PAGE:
Some of LotRO's other winter-themed zones, such as the Misty Mountains and the northern Ered Luin, failed to click with me the way Forochel has. I think it's sort of how Eskimos have a billion different words for snow; a winter zone is not always equal to other winter zones. The Misty Mountains are foreboding and (dare I say) a little on the ugly side, whereas Forochel sparkles with beauty even as it's trying to kill you.
The northern lights ripples across the sky, the moon and stars loom overhead, pine trees poke out of packed snow and ice, and a glacier provides a symbolic barrier between the frozen north and the warmer lands of the south. The zone is dominated by the Ice Bay, around which cling little outposts of civilization as well as a great number of deadly creatures. If you like taking screenshots (like I do), then you'll be clicking away no matter where you go.
After World of Warcraft's Wrath of the Lich King expansion into Northrend, I feel as though winter zones may be considered passé in the MMO world, but I can't help but love how Turbine's artists poured a lot of love into Forochel (and hey, they did it before Wrath launched). It's loosely based off of Finland in both looks, culture and naming, although I wouldn't blame you for thinking "Inuit" and "Eskimo" as you spy igloos and snow sleds.
It's easy to describe the cold majesty of Forochel's looks; it's more difficult to communicate how the zone feels. But the feel of the zone is what hooks me, so I'm game to try.
Being at the literal top of the world and largely isolated from the rest of Middle-earth, Forochel has an "unspoiled frontier" atmosphere to it. It's rare to see other players tromping around, and you really do start to feel as though this is the fringe of civilization, a place that would've continued to have gone unnoticed except for a few events that drew the land into the War of the Ring.
While there are some hearty dwarves down south and one town in the north, the remaining inhabitants are an offshoot of man known as the Lossoth. Their unenviable task is to forge a life in an unforgiving place, but they shrug and do it anyway. I really love these noble barbarians who love Forochel as much as they rightfully respect it, and it takes a bit of finagling (read: quests) to thaw their attitudes toward you. Yes, that was a cold joke. Shoot me. The Lossoth tribe has a distinct visual style that you're not going to see elsewhere in the game, and dedicated captains can even build up enough reputation to enlist one as a herald. As a whole, they're a likable bunch, if a bit guarded.
While the zone is classified as a level 44-50 area, even as a level 52 I found myself over my head from time to time as I stumbled into a pit of giant ice wraiths or slugged it out with packs of LotRO's
version of Yetis. Forochel isn't a cakewalk, but it is rewarding for those who put in the time to stick it out.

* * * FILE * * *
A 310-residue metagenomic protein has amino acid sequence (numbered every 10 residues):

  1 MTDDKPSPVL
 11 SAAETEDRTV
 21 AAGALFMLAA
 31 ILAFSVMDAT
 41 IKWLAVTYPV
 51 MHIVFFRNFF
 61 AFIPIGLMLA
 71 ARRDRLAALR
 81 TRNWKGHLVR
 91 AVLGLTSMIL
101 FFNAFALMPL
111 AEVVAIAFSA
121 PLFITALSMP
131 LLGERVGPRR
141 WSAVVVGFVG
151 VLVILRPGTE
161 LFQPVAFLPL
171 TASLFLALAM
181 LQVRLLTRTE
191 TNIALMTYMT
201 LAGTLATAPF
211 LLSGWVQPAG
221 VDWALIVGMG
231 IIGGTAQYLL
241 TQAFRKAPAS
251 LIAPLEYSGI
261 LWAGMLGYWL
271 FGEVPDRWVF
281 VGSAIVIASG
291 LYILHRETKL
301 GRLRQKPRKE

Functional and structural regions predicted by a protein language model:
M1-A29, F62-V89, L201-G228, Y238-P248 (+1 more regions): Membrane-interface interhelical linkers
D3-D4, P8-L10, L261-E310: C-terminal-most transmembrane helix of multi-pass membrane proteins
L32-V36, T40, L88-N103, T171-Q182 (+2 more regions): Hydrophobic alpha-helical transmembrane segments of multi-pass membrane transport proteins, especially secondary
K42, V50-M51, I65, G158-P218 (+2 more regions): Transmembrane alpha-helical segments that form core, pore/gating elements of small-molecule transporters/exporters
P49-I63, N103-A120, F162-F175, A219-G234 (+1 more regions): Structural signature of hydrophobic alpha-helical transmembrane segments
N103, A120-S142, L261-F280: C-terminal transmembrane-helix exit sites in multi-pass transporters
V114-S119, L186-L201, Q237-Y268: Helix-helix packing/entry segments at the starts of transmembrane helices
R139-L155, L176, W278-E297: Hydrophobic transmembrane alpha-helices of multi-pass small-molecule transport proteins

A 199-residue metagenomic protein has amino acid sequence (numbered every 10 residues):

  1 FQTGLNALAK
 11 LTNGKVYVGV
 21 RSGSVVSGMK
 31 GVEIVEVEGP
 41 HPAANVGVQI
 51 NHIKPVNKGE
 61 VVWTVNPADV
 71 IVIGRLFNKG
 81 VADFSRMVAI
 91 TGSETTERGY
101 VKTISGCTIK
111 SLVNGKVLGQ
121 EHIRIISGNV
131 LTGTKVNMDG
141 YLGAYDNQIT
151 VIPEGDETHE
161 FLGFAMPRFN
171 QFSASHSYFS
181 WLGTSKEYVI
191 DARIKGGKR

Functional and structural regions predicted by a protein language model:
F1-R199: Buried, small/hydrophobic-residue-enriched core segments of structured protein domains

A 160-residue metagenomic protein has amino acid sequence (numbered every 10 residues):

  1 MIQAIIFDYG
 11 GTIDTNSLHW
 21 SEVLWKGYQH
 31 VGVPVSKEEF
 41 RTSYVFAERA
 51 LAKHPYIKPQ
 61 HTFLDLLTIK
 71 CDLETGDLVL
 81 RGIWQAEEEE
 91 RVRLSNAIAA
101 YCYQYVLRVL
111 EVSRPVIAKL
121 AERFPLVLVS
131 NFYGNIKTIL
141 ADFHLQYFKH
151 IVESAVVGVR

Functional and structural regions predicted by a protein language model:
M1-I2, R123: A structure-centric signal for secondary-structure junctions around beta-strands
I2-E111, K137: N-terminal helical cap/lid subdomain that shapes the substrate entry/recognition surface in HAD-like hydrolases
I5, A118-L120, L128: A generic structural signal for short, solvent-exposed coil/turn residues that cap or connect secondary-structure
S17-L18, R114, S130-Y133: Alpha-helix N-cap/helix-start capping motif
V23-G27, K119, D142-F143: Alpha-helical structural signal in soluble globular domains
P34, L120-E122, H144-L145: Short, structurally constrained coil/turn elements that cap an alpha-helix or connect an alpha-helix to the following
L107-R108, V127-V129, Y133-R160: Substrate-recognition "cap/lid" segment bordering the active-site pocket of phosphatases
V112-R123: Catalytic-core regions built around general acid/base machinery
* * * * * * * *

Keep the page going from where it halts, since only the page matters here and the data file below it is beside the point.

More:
One of the most interesting aspects of the land is that the winter isn't merely set decoration, but a real and present force with which to contend. After the first time I tried to swim the Ice Bay and found myself dead within seconds from hypothermia, my guild laughed and told me that it's a kind of Forochel rite of passage to kill yourself in the frigid waters. For better or worse, this makes most all of the water in the zone a death trap that can drain your life away incredibly quickly. Adventurers are wise to watch their step at all time, lest they go on their last polar bear swim ever.
(Oddly enough, Middle-earth chickens are immune to the cold water
. Go figure.)
On top of that, the developers gave several of Forochel's inhabitants the ability to give you a long-lasting frost resistance debuff. Fight enough of them, and you'll be wondering why you're taking more damage than normal. The only cure is to stand near a crackling fire for a bit, which makes outposts a necessary pit stop on your journeys.
My final Forochel observation is a negative one: the travel in the area is a pain the elf buttocks. It's a combination of many factors, including:
- You can't swim across the bay (like you would in Evendim, for example), which often eliminates the most direct path between objectives.
- Some horse travel routes and swift routes are unavailable unless you've done a certain quest chain or built up enough rep, which limits the usefulness of stables.
- At least for the epic book quests, Turbine's team got a bit sadistic in asking you to criss-cross the zone repeatedly. In many cases, the quest giver in the north-western section of the zone tell me to go alllll the way around the bay to talk to the chief in the town -- literally, the furthest place I could travel in the zone. Then the chief would say two things and send me back, sobbing as I stumbled back out into the cold. You guys couldn't get a telephone or carrier penguins or something?
- I really, really want one of those ice sleds and cannot obtain one. One does not simply walk into Mordor, but one may sled his way there. Whee!
Travel issues aside, I greatly enjoyed my time in this zone, and wanted to both share my thoughts and see if there are any other Forochel fans out there. If you're looking for an alternative to Angmar and Eregion in the upper 40's, you can't go wrong by taking a trip up to the frozen north!
Tavern Talk -- A look at what the LotRO community is talking about this week: